I read a post this week about how some people get the chills when they listen to certain musical pieces. I’m one of those people. What’s interesting about this to me is that I never gave a thought that some people didn’t get chills when they listened to special musical numbers. Never crossed my mind. Makes you wonder what things other people experience that you don’t.
I wonder constantly how Katy sees the world. Does her chromosome deletion change something for her? She loves music of all forms. Does she get the chills sometimes over a beautiful song? Does music make some special connection in her brain? Is that why music therapy has worked so well for her?
Does her heart soar when she sees someone or something she loves?
Does her laughter feel different than mine?
I don’t know. Will I ever know how her chromosome deletion truly affects how she sees the world and how she experiences it? I hope so.
What I do know is that this week I’ve had a song stuck in my head – Israel Kamakawiwo’ole’s Somewhere Over the Rainbow. Tonight, as I was sitting down to tell you about Katy’s upcoming surgery (I’ll get to it in a second, I promise), I put that song on. For me, certain songs have more than the power to just give me chills. These pieces are like a pure emotion sent straight into a lump in my throat. So, this song comes on and instead of the problems I’m facing and have faced over the past week, the past month, the past year, I picture my family. I picture my kids. And, at least for a little while, I can hold on to a photograph in my head of how my world might be. I don’t know if we’ll ever get there, but if I can picture it – if I can still see it there in front of me – it’s nice some times to think that the dreams that you dare to dream really do come true.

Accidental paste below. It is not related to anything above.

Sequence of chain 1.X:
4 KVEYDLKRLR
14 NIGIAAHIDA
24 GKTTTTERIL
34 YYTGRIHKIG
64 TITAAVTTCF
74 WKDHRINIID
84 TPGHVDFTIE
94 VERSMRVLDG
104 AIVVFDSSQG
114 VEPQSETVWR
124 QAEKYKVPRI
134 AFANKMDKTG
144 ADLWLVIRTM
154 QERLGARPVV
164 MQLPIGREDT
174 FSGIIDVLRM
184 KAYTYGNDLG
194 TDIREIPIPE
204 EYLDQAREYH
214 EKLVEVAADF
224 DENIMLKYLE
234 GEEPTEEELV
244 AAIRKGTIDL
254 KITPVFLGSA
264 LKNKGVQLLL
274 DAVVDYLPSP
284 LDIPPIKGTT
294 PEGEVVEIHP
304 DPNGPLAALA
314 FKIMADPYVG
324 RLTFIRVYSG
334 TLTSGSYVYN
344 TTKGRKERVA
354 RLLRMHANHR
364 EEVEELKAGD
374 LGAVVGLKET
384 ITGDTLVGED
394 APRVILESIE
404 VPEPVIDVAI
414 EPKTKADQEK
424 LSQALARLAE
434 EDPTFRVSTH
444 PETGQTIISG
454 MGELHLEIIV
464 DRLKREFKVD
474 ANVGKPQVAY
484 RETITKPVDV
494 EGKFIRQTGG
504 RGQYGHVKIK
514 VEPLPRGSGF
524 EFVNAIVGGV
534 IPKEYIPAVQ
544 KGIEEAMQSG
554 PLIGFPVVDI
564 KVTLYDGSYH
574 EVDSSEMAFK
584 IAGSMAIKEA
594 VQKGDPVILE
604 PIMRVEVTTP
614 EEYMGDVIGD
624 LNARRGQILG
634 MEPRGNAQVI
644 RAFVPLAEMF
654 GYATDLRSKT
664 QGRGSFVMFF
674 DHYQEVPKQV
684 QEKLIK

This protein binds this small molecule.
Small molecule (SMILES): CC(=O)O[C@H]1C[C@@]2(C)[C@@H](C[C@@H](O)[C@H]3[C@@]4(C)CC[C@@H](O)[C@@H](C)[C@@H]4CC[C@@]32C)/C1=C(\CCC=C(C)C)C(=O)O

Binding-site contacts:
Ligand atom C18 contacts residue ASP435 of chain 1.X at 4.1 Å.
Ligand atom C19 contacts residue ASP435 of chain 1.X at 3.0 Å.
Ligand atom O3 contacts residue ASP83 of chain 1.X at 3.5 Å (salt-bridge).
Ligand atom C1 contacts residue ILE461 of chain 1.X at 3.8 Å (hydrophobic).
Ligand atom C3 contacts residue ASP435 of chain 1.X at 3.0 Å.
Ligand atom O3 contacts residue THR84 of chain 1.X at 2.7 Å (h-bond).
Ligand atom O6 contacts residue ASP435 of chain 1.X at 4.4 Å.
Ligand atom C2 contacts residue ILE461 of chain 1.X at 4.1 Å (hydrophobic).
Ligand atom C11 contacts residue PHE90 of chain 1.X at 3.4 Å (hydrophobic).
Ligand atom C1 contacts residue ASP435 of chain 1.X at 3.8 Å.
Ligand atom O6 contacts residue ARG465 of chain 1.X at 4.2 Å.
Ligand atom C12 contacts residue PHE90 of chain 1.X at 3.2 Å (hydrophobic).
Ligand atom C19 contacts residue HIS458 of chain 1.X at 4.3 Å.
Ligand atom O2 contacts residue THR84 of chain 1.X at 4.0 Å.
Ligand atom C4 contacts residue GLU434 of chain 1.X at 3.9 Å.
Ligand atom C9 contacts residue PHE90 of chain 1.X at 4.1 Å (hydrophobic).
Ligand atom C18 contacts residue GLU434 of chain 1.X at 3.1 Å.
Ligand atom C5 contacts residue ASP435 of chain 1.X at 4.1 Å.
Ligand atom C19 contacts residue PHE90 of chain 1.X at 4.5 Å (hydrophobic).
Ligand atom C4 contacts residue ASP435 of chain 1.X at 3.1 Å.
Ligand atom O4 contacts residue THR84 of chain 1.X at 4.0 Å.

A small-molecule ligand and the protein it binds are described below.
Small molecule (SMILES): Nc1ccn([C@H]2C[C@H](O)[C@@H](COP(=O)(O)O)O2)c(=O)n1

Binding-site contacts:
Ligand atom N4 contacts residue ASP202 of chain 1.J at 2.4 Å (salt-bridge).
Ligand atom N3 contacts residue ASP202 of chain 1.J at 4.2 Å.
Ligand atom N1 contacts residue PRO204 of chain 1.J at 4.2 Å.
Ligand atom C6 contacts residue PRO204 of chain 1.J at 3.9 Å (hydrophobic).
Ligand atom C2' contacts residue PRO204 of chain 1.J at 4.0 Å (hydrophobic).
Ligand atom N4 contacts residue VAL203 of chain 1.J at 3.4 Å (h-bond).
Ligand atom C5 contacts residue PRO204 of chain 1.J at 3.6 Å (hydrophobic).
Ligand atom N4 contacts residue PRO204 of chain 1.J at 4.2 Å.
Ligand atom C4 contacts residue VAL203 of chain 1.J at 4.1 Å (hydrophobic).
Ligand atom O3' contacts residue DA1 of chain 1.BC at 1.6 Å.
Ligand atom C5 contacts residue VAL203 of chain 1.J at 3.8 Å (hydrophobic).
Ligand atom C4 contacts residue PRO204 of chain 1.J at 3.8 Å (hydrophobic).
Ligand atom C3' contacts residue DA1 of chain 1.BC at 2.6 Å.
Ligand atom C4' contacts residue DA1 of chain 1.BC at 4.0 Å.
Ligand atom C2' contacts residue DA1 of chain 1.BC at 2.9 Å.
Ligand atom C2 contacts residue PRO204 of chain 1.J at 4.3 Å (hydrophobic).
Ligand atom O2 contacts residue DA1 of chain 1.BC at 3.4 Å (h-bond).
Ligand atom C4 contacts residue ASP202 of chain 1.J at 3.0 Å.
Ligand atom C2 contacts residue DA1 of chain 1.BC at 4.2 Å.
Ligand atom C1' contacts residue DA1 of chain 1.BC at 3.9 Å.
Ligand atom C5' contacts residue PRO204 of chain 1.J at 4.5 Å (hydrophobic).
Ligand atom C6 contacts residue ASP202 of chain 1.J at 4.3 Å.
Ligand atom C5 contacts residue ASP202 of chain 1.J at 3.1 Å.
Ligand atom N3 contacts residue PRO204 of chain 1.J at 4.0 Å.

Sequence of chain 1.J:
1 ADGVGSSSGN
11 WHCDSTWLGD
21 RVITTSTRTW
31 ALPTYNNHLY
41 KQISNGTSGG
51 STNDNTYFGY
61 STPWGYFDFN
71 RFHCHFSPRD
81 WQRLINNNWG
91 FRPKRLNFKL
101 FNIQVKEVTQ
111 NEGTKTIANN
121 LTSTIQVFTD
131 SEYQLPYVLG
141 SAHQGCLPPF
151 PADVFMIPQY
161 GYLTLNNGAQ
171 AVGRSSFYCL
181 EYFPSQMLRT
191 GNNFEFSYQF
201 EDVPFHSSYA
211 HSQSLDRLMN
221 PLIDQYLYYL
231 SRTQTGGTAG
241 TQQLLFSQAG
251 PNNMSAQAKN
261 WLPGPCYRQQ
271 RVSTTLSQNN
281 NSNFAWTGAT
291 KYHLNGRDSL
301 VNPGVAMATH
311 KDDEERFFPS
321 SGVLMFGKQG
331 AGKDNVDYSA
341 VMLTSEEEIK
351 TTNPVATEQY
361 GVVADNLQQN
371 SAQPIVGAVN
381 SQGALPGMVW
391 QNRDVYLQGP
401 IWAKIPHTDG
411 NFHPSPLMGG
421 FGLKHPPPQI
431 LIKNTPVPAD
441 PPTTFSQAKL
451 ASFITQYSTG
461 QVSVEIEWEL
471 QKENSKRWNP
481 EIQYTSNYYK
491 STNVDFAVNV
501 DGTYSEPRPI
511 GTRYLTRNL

Back in real life, Monday was “go visit your neighborhood Shriner’s Hospital and decide on surgery day” here at the Oswald house. We’ve decided to go with Shriner’s for Katy’s right ankle/foot. They’ve been so much better since October about taking the time to go over everything with me concerning Katy’s condition and how it relates to her chromosome deletion. I hope with all my heart that it is the right decision. Katy goes in on Tuesday, December 28 for heel cord lengthening. She’ll be in a bright pink cast from her foot up to just below her knee. And hopefully, in six weeks, my little girl will be able to put weight on her right foot for the first time in more than six months.
I can only dare to dream.